Shooting Stars (Photo by River Run Photography)

Shooting Stars (Photo by River Run Photography)

Citizen science

Volunteer capturing data with a smartphone at a NCC BioBlitz event (Photo by Brent Calver)

Volunteer capturing data with a smartphone at a NCC BioBlitz event (Photo by Brent Calver)

Whether you’re a backyard birdwatcher or an avid outdoorsperson, citizen science is a way for anyone to contribute data for environmental research. All you need is access to nature and a way to share your findings!

Regardless of where you are located, citizen science is easy to participate in. Apps like iNaturalist allow people to record their observations by uploading images to an online database where experts can help to identify your species. This data is used by scientists to understand when and where species are being sighted. It is also a great way to expand your knowledge by talking to and learning from other naturalists.

An easy initiative to get involved with citizen science this summer is by participating in the Nature Conservancy of Canada’s (NCC’s) Big Backyard BioBlitz. The four-day bioblitz runs from July 29 to August 2.

To participate, download the iNaturalist app for free on IOS and Android. After joining the biobBlitz project page, participants are encouraged to go outside and take pictures of the plants and animals they encounter in their local green space.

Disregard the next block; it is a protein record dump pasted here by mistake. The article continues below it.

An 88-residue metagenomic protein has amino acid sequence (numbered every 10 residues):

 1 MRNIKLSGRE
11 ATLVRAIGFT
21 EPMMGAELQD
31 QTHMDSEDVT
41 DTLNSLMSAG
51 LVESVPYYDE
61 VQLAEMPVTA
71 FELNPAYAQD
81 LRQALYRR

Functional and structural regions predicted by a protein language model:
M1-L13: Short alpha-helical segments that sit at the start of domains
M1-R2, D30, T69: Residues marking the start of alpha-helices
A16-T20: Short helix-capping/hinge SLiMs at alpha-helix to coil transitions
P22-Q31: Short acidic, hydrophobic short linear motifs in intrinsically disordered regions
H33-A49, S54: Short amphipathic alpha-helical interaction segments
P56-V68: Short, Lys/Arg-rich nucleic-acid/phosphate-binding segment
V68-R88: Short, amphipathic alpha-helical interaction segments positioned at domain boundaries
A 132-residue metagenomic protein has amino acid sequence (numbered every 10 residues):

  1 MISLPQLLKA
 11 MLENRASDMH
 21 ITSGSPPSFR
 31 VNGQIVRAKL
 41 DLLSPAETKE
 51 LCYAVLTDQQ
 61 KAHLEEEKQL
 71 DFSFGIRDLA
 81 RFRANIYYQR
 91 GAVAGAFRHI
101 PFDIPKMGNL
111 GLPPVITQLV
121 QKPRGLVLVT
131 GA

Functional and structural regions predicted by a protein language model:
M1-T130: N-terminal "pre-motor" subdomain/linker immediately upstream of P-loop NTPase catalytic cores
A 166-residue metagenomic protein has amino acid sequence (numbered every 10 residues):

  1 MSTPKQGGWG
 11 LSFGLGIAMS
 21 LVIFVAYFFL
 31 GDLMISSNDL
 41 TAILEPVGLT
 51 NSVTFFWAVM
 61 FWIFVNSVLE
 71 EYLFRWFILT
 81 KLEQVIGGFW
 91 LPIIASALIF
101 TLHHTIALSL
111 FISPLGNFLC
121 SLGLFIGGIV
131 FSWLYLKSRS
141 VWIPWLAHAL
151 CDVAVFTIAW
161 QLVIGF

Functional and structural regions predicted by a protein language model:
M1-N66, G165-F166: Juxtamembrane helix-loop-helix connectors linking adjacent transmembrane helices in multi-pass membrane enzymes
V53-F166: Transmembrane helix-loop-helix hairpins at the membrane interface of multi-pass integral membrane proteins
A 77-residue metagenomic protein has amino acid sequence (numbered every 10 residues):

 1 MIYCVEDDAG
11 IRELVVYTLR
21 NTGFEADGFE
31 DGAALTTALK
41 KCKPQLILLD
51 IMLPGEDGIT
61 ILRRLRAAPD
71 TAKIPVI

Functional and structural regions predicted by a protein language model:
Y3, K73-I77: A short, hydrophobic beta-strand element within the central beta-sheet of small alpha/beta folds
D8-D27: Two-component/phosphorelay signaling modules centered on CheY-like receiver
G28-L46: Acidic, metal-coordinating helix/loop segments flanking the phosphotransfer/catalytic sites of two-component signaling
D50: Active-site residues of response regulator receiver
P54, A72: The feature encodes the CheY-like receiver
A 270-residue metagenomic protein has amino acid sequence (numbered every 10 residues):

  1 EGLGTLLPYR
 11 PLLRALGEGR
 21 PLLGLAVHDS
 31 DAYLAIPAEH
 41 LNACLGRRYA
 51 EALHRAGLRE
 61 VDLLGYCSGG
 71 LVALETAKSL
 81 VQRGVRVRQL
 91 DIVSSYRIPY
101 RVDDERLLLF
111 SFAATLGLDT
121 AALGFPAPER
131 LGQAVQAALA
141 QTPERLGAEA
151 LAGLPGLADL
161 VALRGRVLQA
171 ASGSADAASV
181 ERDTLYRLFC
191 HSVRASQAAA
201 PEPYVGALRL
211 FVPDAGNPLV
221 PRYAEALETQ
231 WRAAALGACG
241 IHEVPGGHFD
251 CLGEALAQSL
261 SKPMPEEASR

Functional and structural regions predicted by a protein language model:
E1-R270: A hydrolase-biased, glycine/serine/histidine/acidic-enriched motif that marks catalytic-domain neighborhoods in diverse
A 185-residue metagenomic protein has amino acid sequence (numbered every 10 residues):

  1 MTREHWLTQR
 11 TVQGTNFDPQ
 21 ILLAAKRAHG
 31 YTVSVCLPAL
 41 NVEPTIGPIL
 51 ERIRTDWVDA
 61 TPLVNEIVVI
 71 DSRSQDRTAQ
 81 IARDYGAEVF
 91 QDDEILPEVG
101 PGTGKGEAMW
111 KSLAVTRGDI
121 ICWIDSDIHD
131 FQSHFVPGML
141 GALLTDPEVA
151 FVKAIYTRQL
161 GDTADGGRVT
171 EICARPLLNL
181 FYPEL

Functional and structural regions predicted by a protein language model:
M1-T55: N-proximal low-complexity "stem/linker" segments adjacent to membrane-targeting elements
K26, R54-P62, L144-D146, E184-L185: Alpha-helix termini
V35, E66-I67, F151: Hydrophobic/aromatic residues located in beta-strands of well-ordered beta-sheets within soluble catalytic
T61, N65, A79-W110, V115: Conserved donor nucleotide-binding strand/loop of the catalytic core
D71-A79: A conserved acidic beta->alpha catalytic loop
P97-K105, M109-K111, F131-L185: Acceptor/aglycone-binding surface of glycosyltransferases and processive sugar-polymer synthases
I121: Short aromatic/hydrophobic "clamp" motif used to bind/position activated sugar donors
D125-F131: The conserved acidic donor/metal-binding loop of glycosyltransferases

All of the observations uploaded will be available to view on the iNaturalist project page, where they will be reviewed by scientists around the world.

As an added bonus, participants also have the opportunity to have their photos shared across NCC's social media pages and website by using the hashtag #nccbioblitz.

Another great way to get involved in a global science project is the annual Great Backyard Bird Count (GBBC). Occurring in the spring, the GBBC aims to capture photos of bird populations before the annual spring migration. The data collected is used by scientists to monitor the trends in bird populations.

Throughout the four-day event, participants are encouraged to take 15 minutes out of their day to observe birds wherever they find them. Mobile apps such as the Merlin Bird ID and ebird are used to track and identify the different species.

Similarly, butterfly enthusiasts can use ebutterfly to share their observations with scientists around the world.

Citizen science projects such as the Big Backyard BioBlitz and GBBC are great ways to contribute to the greater scientific community, especially when in-person volunteering events are not possible. The data collected will be used in conservation research, which will help protect Canada's vulnerable natural areas.

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